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Survey: Hotel Rates Will Probably Rise This Fall

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If a new survey is any indication, the cost of a hotel or motel room is going up -- both in the U.S. and around the world.

Travel site TripAdvisor surveyed 25,000 hotel operators, including 5,000 in the U.S., and found that 47 percent expect to raise their room rates this fall. Only 16 percent said they expect comparatively low rates. Most of those are in Europe, where economic conditions are highly uncertain.

When it comes to expectations of higher rates for hotel rooms, the U.S. leads the world with 47 percent of hotels planning to increase the cost of an overnight stay. Brazil, Russia, Indonesia and Turkey round out the top five countries where rate will likely rise.

As you might expect, however, you will probably get a pretty good deal on a room in Greece. That country's hotels lead the world in expectations of declining hotel room rates. Spain, Italy, Australia and New Zealand round out the top five.

A tale of two global economies

The breakdown tells the story of the global economy. Where business conditions are stronger, it's more likely that travel costs will rise. Where conditions are poor, travelers are more likely to find bargains.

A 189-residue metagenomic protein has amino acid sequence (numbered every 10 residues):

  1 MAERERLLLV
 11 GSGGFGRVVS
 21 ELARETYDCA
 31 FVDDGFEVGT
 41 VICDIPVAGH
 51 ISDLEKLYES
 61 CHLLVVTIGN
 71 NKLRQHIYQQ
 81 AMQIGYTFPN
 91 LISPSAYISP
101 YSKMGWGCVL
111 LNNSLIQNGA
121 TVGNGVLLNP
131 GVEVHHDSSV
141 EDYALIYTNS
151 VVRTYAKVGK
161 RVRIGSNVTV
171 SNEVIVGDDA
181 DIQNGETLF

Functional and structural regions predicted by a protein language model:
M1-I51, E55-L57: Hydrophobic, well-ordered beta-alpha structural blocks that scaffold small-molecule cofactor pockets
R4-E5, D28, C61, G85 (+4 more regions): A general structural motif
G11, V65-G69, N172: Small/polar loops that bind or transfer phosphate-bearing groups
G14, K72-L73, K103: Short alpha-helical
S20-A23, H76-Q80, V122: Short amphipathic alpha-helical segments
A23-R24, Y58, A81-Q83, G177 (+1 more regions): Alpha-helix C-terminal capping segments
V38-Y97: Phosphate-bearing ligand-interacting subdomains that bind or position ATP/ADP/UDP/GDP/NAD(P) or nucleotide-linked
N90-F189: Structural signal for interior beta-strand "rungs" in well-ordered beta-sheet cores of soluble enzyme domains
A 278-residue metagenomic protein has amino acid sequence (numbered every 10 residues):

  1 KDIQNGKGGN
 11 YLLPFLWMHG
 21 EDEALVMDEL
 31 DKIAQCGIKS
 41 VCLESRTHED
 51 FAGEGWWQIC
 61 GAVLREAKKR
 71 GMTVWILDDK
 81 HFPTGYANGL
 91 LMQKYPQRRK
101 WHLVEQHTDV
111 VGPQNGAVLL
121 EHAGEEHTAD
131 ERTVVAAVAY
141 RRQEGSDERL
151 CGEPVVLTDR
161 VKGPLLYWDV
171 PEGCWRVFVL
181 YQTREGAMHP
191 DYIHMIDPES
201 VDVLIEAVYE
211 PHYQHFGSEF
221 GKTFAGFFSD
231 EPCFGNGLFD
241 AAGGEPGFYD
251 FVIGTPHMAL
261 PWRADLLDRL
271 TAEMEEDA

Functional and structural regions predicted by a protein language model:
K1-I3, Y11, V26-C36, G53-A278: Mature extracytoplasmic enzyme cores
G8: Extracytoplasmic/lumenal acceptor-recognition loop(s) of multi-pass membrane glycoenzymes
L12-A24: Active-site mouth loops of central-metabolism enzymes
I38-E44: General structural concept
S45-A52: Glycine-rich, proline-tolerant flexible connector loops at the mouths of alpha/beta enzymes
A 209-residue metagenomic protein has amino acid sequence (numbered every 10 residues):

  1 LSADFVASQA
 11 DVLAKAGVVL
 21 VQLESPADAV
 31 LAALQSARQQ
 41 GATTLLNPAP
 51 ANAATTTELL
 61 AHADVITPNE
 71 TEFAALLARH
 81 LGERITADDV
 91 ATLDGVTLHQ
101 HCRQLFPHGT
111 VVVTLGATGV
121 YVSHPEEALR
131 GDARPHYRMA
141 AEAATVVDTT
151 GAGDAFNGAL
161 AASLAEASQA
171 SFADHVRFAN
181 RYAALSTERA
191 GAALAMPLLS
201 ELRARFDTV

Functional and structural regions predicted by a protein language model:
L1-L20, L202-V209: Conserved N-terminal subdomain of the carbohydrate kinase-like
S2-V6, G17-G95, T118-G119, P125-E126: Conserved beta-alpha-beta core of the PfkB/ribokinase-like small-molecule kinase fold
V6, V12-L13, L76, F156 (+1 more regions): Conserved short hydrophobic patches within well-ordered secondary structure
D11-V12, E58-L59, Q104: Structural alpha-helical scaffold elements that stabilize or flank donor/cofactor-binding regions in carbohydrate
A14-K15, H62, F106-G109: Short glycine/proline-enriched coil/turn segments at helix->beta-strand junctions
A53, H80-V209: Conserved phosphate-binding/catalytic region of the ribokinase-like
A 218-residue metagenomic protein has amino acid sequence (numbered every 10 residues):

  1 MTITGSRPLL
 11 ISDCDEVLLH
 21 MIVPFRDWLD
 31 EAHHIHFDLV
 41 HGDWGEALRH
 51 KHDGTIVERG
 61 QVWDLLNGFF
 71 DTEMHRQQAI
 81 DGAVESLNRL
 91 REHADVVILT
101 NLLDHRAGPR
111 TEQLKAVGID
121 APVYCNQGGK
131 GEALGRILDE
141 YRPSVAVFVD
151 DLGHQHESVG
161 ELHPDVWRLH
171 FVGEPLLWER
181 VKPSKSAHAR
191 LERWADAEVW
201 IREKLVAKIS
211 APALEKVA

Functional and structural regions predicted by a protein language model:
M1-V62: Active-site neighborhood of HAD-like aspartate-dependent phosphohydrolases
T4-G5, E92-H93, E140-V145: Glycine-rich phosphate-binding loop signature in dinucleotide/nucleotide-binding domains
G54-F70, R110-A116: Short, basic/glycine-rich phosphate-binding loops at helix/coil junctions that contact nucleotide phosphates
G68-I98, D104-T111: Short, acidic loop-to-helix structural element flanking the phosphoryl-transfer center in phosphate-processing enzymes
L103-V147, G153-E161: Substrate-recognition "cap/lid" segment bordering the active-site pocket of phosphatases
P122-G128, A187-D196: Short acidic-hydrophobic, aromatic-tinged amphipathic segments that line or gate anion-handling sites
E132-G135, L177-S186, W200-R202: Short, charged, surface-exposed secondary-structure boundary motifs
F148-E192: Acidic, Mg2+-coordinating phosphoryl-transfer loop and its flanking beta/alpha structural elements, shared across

For example, the U.S. ranks fourth in the world for hotels with the best business outlook, while Greece ranks last. Indonesian hotels offered the world's strongest business outlook in the survey, followed by Brazil and Russia.

After Greece's most negative outlook, hotels in Italy, Spain, France and New Zealand all expressed the worry that business conditions for travel are worsening.

Despite the U.S.' strong travel business outlook, hotels are less optimistic about adding jobs. At U.S. hotels, plans to hire have dropped from 27 percent last year to 15 percent in the latest survey.

Outside of North America, hoteliers in India and Brazil are reportedly the most likely to increase the size of their staffs, while operators in France and the UK are least likely to add new employees.

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